The Do’s and Don’ts of an Effective Incident Response Procedures
The most important step any organization can take is to have a properly trained and implemented incident response procedure in place to recover from information security incidents. The second most important step an organization can take is to know how to properly triage the environment when an incident occurs. Time is of the essence, so having a simplified list of do’s and don’ts at the ready is helpful in these situations.
When an Incident Strikes:
DON’T Be Pushed Into a Knee-Jerk Reaction
This includes shutting down systems, as this may cost you important forensic information that can help you piece together how the incident occurred. Avoid logging in using domain administrative credentials. Often, after an information security incident occurs, the cause of the threat remains, waiting for someone to log in using a password that will give them access to the entire network.
DON’T Immediately Assume that the Incident will Put all of your Data at Risk
It’s a race to determine the data in scope for the incident. Breaches can affect different classifications of data within your organization. As part of your incident response procedures, the data in scope should be identified and categorized by importance so the appropriate degree of response required is applied by internal and external parties. Legal counsel should also be notified from the start of an incident so they may apply the proper attorney-client privileges to the data collected and processed. Bringing legal counsel in late during an incident can lead to missteps during an investigation, late reporting based on contracts and statutes, and more data being discoverable than one might desire.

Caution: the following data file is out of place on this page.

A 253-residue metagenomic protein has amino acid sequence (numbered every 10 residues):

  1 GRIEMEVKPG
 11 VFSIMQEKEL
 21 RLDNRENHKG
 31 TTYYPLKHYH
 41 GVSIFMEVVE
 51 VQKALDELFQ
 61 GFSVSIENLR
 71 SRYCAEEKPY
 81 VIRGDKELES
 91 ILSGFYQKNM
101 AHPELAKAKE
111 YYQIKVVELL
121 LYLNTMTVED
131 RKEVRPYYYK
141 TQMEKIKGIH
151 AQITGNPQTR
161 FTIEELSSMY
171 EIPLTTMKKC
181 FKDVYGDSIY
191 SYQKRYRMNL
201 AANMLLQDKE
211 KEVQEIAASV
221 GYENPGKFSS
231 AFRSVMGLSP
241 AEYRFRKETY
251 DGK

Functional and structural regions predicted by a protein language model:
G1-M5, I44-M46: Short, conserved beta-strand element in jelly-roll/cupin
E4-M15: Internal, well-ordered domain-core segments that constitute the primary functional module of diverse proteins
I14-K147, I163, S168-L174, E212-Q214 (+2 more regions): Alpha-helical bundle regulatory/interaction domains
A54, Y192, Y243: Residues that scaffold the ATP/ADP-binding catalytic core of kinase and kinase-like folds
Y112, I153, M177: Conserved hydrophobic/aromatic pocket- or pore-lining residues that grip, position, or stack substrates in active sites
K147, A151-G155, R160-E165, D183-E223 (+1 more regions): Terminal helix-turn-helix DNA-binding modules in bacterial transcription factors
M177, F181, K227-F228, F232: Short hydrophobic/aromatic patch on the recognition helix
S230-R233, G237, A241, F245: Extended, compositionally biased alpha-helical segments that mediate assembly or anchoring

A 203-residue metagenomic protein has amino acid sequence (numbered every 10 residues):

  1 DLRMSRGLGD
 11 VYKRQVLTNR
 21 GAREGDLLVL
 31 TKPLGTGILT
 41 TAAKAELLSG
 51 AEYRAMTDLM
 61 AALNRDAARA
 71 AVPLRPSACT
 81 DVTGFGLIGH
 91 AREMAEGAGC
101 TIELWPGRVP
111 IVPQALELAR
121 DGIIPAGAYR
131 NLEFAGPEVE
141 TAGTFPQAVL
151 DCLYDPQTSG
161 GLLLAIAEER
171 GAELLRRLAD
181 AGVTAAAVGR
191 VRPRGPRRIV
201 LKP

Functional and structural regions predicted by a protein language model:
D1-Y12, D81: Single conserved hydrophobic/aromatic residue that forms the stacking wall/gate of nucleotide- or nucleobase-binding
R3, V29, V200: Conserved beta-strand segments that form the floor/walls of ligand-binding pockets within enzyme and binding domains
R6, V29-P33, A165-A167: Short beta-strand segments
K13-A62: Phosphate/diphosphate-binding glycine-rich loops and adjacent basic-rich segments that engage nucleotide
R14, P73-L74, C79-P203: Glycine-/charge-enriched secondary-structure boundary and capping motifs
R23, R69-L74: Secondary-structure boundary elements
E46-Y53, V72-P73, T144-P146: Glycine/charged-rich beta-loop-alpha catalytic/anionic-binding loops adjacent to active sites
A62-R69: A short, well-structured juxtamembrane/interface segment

DON’T Use or Install Antivirus or Other Non-Forensic Software
After an incident occurs, it’s essential to collect and safeguard all systems and data. This means you should avoid installing or running any non-forensic software that may potentially overwrite essential information necessary to sort out what happened and how it took place.
DO Limit the Internal Team Privy to the Incident
Loose lips sink ships… too many people involved in a breach increase the chance the event will be leaked to media, clients, and partners. When your team is trying to discover how an incident took place and who the perpetrators are, it’s important to only discuss the incident with the individuals involved in investigating it. This doesn’t mean that your organization should try to hide the incident or sweep it under the rug. When it’s time to discuss the incident with the public, make sure to use a professional communications expert with legal counsel who can present the right image of your organization as one that takes such incidents seriously.
DO Protect and Collect Data
After an incident occurs, your Incident Response Team (IRT) will need to identify and analyze any data associated with the accounts, systems, modus operandi, malicious actor, or toolkit used to penetrate your business network. It’s essential all data is safeguarded so that none of it is tampered with or inadvertently destroyed. The IRT will collect volatile data using forensic tools, look for external intelligence to help identify the nature of the threat, as well as collect logs that help reveal important information that will help them piece the events together.
DO Take the Time to Plan Before an Incident Occurs
The best reaction to information security threats is to be proactive. This includes developing your incident response procedures ahead of time. The plan needs to involve all relevant departments and third parties associated with your organization and must be repeatable and measurable. It also means getting leadership on board to arm your organization with the training and tools they need to initiate the plan and keep it functioning effectively.